Moyers-Pope feud continues over documentary

jmorrill@charlotteobserver.comJanuary 11, 2014 

Journalist Bill Moyers on Thursday defended his documentary about North Carolina politics after one critic called it an “unfair attack” on state budget director and conservative financier Art Pope.

The documentary, called “State of Conflict: North Carolina,” aired last week on UNC TV’s digital channel. It highlighted the political influence of Pope and his family foundation.

“That single foundation has spent some $46 million on a network of advocacy groups and think tanks bent on steering North Carolina far to the right,” Moyers said in the program.

In its online newsletter Thursday, the John William Pope Foundation took issue with the claim.

The program “falsely portrayed the charitable work of the John William Pope Foundation and of our Chairman and President, Art Pope,” wrote foundation official David Riggs.

Moyers, he said, “repeated the false claim that Art Pope and the Pope Foundation ‘bought’ the state of North Carolina, mostly through giving to public policy nonprofits that advocate for common sense free-market reforms … Left-wing operatives have hurled similar accusations for years.

“The claims have never stuck because they are entirely false.”

Riggs said Moyers gave a distorted picture of Pope Foundation giving. In addition to public policy think tanks, the foundation has given millions to philanthropic efforts like soup kitchens and homeless shelters.

“We know they do charity work,” Moyers told the Observer in a phone interview. “He’s complaining about a story we didn’t do.”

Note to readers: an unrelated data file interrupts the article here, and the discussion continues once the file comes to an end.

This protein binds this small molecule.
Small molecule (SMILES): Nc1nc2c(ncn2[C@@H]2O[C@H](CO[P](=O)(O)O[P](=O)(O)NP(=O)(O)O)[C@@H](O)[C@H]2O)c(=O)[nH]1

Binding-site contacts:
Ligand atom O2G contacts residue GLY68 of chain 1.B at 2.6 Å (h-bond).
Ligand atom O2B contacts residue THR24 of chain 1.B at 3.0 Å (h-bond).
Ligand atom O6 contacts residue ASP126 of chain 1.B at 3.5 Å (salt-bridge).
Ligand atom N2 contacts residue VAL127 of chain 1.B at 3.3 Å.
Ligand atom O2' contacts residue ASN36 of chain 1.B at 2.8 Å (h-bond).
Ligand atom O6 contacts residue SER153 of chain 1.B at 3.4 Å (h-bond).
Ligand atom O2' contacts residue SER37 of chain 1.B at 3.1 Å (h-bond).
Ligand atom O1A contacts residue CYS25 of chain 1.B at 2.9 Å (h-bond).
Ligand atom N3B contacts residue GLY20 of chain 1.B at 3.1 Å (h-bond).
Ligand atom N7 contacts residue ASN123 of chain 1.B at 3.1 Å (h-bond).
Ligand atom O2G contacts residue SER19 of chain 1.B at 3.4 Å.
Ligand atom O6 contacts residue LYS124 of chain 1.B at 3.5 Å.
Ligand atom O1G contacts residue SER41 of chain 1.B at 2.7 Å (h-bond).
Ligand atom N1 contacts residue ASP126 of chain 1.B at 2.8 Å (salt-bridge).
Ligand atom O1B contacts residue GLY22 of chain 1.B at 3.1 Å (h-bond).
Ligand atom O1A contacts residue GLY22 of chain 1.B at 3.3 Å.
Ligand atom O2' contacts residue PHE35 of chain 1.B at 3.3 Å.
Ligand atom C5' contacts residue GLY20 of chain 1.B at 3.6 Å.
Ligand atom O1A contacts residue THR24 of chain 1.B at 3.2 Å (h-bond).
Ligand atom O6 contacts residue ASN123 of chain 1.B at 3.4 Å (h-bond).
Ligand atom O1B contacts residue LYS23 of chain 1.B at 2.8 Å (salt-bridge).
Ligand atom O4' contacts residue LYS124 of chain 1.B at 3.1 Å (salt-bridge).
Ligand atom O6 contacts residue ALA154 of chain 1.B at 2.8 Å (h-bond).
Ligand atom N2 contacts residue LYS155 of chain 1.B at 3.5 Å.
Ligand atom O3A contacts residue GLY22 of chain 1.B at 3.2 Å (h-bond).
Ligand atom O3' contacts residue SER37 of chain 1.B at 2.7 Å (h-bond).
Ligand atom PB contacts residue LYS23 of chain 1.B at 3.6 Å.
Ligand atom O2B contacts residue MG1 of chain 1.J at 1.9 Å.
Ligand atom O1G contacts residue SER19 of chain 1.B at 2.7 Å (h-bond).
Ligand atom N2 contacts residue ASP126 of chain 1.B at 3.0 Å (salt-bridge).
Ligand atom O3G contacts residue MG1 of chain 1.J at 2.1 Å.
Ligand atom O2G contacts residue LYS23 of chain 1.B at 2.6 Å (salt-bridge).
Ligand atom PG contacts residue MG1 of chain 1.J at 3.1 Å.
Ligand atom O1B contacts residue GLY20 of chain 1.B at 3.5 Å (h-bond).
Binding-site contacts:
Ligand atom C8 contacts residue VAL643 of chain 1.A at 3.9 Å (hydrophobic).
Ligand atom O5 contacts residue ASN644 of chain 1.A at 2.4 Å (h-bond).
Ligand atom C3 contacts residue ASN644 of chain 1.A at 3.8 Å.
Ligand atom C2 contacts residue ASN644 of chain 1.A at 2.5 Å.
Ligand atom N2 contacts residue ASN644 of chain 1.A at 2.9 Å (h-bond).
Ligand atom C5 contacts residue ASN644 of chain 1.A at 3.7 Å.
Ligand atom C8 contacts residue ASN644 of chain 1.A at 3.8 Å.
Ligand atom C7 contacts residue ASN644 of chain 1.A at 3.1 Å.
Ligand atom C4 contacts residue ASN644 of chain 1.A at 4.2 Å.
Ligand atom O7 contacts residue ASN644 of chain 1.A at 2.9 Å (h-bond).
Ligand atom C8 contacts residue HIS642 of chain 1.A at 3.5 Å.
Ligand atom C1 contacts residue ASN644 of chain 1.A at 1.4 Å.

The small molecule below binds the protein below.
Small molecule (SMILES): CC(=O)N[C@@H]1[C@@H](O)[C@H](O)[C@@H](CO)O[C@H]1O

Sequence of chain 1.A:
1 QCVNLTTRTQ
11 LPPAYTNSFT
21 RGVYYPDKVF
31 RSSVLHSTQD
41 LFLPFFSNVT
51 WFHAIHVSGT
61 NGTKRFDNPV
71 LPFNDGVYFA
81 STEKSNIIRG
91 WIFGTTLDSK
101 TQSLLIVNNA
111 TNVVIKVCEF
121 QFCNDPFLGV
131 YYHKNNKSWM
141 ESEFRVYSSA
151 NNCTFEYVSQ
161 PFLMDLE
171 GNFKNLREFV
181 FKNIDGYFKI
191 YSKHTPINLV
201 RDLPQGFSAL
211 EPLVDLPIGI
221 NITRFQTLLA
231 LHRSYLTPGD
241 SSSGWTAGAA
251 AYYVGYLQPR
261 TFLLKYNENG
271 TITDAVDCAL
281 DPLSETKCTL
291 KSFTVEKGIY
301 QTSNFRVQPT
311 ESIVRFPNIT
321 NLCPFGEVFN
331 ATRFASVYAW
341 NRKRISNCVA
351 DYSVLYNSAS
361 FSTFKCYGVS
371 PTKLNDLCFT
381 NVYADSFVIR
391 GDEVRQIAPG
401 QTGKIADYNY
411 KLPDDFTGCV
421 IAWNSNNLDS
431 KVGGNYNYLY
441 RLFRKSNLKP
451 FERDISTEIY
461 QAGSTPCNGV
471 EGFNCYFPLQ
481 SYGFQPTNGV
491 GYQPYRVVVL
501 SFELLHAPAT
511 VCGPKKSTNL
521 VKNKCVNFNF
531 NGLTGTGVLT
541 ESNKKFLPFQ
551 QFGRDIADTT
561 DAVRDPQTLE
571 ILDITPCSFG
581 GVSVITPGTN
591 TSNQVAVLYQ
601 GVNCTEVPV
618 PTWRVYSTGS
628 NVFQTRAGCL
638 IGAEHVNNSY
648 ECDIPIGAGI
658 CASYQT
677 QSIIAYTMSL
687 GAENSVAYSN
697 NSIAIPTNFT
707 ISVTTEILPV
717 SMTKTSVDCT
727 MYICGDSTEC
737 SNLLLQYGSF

Moyers said the point of the documentary was to shed light on Pope’s use of money to wield political influence.

The Institute for Southern Studies found that three groups backed by Pope – Americans for Prosperity, Civitas Action and Real Jobs NC – spent nearly $3.5 million on state races in 2010 and 2012, helping lift Republicans to control of the legislature and the governor’s office.

The documentary, Moyers said, “is about the unique power that one man wields in one state, and Riggs is virtually silent about that. If he knows of any other single individual in the United States who has spent so many millions of dollars … I’d be glad to do another documentary.”

Moyers said the documentary was designed to show the influence of “dark money,” unlimited amounts of often untraceable money that’s become common since the Supreme Court’s Citizens United ruling. He called such money “a dagger at the heart of democracy.”

Moyers said he invited Pope to be on the broadcast or on a later, live show. He has not accepted.

Pope could not be reached.

Riggs called Moyers’ involvement as president of the Schumann Media Center “the epitome of hypocrisy.” He said the center donates to groups with a liberal agenda.

Moyers said the center supports independent journalism.

Riggs also said Moyers concealed the fact that other groups have given more than the Pope Foundation, all to what he called progressive causes.

He cited the Z. Smith Reynolds and Mary Reynolds Babcock foundations, both in Winston-Salem, and the Raleigh-based A.J. Fletcher Foundation. Spokesmen for those groups also could not immediately be reached.

Morrill: 704-358-5059

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